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October to November 2022


9 November 2022

A 50-something US tourist visiting Italy stopped at the Vatican, where he bought a ticket for a sight-seeing tour. Disgruntled upon being told that the price did not include speaking with the Pope as he'd assumed, he sent a piece of Roman statuary at the Museo Chiaramonti crashing to the floor and ran off through the museum. While staff were chasing him, he pulled another bust from its shelf. Although he lost his head, as one of the busts did, the Italian authorities who took him into custody didn't break his ear or nose, as he'd done to the other.

After an official visit to Kyoto's Tofukuji Buddhist temple, a worker with the city's heritage-preservation department forgot that his car was in reverse gear and backed into the 700-year-old wooden doors and pillars of the temple's communal toilets at speed. This left him with the ignominious task of telling the police that he had obliterated the door to Japan's oldest loo. Toshio Ishikawa, director of the Tofukuji Research Institute, said that the scale of the damage, which should be fixable through considerable work, left him stunned.

After missing pre-scheduled check-ups, a pensioner in California began to suffer blurred vision and eye pain. The latter bothered her, so the 70-something woman consulted ophthalmologist Katerina Kurteeva.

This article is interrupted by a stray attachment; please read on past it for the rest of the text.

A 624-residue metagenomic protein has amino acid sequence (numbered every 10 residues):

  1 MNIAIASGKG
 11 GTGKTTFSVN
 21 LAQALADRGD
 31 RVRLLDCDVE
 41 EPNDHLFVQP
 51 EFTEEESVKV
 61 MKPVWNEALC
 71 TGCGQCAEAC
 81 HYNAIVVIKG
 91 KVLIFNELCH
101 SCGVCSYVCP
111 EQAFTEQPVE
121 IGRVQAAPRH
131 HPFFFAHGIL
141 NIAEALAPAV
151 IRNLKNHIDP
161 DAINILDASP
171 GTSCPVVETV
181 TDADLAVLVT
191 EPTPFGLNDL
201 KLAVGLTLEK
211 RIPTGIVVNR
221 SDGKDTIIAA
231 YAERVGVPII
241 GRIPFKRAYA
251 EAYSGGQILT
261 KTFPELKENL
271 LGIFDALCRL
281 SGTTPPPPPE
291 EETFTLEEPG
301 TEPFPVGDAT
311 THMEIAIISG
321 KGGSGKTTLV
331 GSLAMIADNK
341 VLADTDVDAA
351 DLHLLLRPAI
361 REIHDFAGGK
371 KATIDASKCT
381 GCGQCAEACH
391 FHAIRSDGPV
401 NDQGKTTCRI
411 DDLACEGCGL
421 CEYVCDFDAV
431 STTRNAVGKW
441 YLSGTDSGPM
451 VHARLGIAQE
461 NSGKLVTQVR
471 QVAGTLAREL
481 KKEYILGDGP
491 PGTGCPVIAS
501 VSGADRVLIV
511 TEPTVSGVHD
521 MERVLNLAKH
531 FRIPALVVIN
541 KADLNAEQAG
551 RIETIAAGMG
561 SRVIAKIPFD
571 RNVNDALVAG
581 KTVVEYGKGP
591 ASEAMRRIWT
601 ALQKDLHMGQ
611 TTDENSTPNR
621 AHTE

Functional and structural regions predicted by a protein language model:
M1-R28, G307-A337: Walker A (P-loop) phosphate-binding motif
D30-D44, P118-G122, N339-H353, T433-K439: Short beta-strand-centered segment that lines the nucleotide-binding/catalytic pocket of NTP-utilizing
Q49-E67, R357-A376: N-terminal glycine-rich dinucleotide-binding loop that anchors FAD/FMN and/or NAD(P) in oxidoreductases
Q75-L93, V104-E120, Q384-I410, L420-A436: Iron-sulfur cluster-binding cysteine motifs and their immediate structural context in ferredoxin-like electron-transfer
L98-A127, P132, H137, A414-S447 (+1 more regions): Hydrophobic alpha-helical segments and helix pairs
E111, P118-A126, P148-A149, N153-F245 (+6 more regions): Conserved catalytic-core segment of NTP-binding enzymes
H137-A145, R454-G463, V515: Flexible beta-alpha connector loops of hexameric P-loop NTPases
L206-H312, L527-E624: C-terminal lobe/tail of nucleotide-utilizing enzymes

[IMG: The lump of contact lenses, from her video]Kurteeva later reported on her investigation of the dark-purple blob visible in the woman's eye: 'I could see the edges of a couple of contacts stuck to each other' - the woman had put in a new pair without removing the previous day's. That does happen on occasion; however, this patient was atypical: under cotton-swab ministration, lenses started 'coming out in a chain, drooping down her lid', until Kurteeva had 'delivered' 23 of them from under the eyelid, where they had been 'essentially glued together'.

Police officers responding to reports of a break-in at a Tulsa apartment complex found the culprit naked in an office area behind a shattered front door. Apparently, he had shed his clothes after engaging with the building's pond. Making a break for it mid-investigation, the man burst through the back door and headed to the water again. The officers jumped in after him but found the conditions 'challenging': '10 feet of water with little to no visibility'. The suspect fared worse. He did not resurface, and a diving team recovered his body later in the morning.

Manchester's Oliver Kaplan took a 6 km Uber ride to a local pub after his shift as a trainee chef. The next morning wound him up again: thanks to a message from Uber reporting that he had insufficient funds for the journey, which had been quoted at the equivalent of 11-12 euros. Kaplan, 22, said: 'When I woke up hung over the next morning, the last thing I expected was a charge of over 35,000 pounds!'